I also never questioned as a child that my Mother knew what was happening to me.  That day when I opened up to her, she seemed genuinely shocked to find out what was going on.  She reacted immediately to get us to safety and get me what I needed.  Several people in my life have since tried to imply that she had to know…there’s no way a mother could not know something was going on under her roof.  My response to that is simple:  my Mother died way too soon for many things – to see me marry, to meet her grandchildren, to enjoy an adult relationship with her children.  I would love to have a conversation with her and ask her many, many things.  This question is not one of them.  I know she loved me to the best of her ability.  I know she parented me with the best skills she possessed.  I also know she did not abuse me.  As a parent and the child of abuse, I know I have spent my life hypervigilent to make sure my children will never know the pain I experienced at the hand of anyone…ever.  Does this mean my Mother missed the signs?  Absolutely not.  My Mother struggled with her own issues of self-worth, self-doubt and depression.  The bottom line is that I choose to focus on the positive things she did to raise me right, and once it became known to her what was happening, she got us all out of that situation immediately.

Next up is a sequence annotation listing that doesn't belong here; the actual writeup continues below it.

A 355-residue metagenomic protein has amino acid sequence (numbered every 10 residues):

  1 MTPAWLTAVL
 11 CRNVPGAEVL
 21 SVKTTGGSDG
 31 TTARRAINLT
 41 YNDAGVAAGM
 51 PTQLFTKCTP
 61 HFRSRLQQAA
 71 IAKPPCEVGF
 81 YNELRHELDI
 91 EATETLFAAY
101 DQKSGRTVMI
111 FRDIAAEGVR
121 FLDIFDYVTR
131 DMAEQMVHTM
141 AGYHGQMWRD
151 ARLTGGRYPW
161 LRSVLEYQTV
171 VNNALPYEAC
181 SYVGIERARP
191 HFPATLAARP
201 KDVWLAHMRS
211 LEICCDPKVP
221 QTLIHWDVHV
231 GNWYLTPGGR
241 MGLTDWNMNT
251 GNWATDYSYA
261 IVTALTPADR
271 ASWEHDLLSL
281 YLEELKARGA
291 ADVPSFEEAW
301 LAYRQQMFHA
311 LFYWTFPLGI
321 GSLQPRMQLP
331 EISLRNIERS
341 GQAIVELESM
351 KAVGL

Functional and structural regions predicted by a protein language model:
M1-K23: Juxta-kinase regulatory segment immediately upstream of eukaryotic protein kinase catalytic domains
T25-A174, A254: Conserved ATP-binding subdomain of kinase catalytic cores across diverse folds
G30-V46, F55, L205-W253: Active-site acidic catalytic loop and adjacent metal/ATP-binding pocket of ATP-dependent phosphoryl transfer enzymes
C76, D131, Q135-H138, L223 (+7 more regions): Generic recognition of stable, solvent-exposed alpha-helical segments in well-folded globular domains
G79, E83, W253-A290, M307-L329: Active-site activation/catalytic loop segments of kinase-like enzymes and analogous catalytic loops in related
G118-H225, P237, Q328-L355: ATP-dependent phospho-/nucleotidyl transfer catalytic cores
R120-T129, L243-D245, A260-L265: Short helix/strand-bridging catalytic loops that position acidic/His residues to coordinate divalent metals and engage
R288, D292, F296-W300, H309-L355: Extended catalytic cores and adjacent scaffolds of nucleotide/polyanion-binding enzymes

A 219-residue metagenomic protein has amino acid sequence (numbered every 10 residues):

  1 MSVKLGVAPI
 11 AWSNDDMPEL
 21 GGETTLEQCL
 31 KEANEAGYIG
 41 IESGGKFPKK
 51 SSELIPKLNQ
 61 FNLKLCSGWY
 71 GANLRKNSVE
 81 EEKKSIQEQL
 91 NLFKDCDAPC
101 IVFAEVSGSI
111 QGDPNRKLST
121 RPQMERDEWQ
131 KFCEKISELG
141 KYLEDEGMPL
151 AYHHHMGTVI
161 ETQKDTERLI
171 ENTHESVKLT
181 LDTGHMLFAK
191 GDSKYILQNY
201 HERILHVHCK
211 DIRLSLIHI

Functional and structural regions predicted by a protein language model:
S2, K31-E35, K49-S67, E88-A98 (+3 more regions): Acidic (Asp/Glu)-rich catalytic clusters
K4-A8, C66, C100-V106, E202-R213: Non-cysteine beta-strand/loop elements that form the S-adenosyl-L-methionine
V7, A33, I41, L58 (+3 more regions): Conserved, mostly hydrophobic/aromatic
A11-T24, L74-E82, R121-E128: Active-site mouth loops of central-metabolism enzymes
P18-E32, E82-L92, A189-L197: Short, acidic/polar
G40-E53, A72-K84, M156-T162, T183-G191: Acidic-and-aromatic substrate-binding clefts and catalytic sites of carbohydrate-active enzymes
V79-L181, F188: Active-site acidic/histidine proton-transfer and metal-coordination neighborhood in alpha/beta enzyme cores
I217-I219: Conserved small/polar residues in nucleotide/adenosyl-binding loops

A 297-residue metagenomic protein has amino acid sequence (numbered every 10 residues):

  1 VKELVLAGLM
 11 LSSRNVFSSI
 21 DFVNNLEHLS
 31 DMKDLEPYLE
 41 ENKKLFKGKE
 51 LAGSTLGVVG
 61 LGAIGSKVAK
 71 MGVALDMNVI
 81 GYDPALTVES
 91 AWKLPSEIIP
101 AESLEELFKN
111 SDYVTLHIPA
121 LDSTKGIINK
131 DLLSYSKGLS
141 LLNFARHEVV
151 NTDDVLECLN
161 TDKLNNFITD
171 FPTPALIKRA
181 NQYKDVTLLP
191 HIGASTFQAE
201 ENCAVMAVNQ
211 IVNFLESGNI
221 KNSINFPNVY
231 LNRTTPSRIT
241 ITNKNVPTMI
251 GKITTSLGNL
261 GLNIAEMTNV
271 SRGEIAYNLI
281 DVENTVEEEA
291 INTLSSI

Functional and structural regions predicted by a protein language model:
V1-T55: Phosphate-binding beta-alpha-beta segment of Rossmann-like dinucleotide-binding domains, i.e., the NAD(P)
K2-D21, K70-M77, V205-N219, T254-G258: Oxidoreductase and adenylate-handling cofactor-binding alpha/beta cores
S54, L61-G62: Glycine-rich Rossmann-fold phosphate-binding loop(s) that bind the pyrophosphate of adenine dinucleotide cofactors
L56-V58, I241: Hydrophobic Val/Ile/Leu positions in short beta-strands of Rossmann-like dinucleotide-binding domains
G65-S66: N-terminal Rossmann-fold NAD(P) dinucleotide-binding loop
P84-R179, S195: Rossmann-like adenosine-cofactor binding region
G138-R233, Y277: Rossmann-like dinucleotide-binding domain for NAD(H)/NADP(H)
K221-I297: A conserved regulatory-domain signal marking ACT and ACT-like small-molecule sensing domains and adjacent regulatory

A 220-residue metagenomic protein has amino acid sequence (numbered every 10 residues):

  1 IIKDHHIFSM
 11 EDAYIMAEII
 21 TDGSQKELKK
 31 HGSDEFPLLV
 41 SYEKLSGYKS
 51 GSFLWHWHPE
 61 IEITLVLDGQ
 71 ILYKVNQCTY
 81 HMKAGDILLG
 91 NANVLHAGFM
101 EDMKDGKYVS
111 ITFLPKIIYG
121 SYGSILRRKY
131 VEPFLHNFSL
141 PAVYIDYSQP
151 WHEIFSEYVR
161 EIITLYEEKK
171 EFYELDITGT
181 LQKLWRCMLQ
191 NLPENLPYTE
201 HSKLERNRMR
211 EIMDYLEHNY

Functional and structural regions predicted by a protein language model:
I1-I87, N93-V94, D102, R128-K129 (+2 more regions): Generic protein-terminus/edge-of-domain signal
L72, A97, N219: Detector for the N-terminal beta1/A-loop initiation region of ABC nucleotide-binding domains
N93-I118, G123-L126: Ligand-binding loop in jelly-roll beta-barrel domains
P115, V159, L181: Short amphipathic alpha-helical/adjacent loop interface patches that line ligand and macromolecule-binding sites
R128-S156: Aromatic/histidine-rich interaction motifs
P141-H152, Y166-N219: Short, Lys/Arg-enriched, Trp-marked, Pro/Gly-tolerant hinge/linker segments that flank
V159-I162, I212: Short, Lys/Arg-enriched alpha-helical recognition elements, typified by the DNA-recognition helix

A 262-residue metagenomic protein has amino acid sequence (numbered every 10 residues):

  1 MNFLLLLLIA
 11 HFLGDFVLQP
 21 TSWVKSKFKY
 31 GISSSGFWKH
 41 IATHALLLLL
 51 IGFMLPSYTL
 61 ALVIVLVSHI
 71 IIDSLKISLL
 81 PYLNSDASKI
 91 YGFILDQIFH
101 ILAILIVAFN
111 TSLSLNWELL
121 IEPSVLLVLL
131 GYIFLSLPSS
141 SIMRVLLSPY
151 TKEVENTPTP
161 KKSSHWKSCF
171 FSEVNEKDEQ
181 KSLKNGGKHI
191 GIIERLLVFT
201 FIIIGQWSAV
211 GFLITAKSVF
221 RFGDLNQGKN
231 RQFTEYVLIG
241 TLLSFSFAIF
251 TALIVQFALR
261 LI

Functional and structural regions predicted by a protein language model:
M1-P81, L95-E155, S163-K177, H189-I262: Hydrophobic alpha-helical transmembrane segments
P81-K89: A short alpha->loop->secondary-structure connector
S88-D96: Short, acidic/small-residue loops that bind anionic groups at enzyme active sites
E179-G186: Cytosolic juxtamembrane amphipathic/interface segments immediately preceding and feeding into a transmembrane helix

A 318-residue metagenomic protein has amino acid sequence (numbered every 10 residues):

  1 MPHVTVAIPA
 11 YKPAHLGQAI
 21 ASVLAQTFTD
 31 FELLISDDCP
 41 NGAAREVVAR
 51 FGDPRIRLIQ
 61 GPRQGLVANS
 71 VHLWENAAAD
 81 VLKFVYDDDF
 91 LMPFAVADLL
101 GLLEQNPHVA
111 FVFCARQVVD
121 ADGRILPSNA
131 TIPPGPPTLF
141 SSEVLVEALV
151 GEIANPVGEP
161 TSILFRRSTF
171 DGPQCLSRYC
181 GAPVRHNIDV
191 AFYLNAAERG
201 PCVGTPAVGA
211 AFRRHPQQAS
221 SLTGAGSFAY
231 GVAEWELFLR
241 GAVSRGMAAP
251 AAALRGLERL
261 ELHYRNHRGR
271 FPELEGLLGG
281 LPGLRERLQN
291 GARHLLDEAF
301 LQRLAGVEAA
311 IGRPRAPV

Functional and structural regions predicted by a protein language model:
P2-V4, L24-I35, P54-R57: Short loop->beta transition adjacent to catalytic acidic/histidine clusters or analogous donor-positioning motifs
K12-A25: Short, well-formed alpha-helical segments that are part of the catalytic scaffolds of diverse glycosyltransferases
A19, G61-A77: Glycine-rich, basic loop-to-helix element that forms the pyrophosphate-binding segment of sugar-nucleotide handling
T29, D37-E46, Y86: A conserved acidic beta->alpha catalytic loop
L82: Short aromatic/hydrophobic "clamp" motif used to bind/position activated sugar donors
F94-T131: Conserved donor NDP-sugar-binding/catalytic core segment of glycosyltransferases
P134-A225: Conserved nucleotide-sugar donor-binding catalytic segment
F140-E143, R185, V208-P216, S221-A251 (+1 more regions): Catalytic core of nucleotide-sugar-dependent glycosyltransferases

Lastly, I am asked constantly how I could have forgiven my Father for what he did to me.  My answer is the same to basically everyone who asks…how could I not?  I was raised to know and love Jesus Christ as my Savior.  We live in a fallen world full of sinners just like me.  My Father was no exception.  As I mentioned, he had an illness for which I was the unfortunate target. On the one hand, I am grateful that no other person had to experience what I did as a result of his illness.  I am equipped with God’s love and mercy, and have walked through much of the damage caused by those years of abuse.  On the other hand, I had no way of knowing the depth of that damage, still reaching me some 38 years later.  Though I’ve forgive him and he’s gone on to glory, I still have scars from what happened.  I work through these as they come up, and I thank God for the testimony when I reach full and complete healing!  My Father passed away just a few short years ago, and I was fortunate to be by his side in his remaining days.  We shared some precious time together, and I learned priceless things about him that I would never trade.  Not uncommon, I did learn that my Father was also the victim of sexual abuse at the hand of several strangers as a teen.  This is not a justification of his behavior, but more insight into the damaging effects and repetitive cycle abuse has on people.  I am consciously choosing to stop this cycle with me.  It stops with me…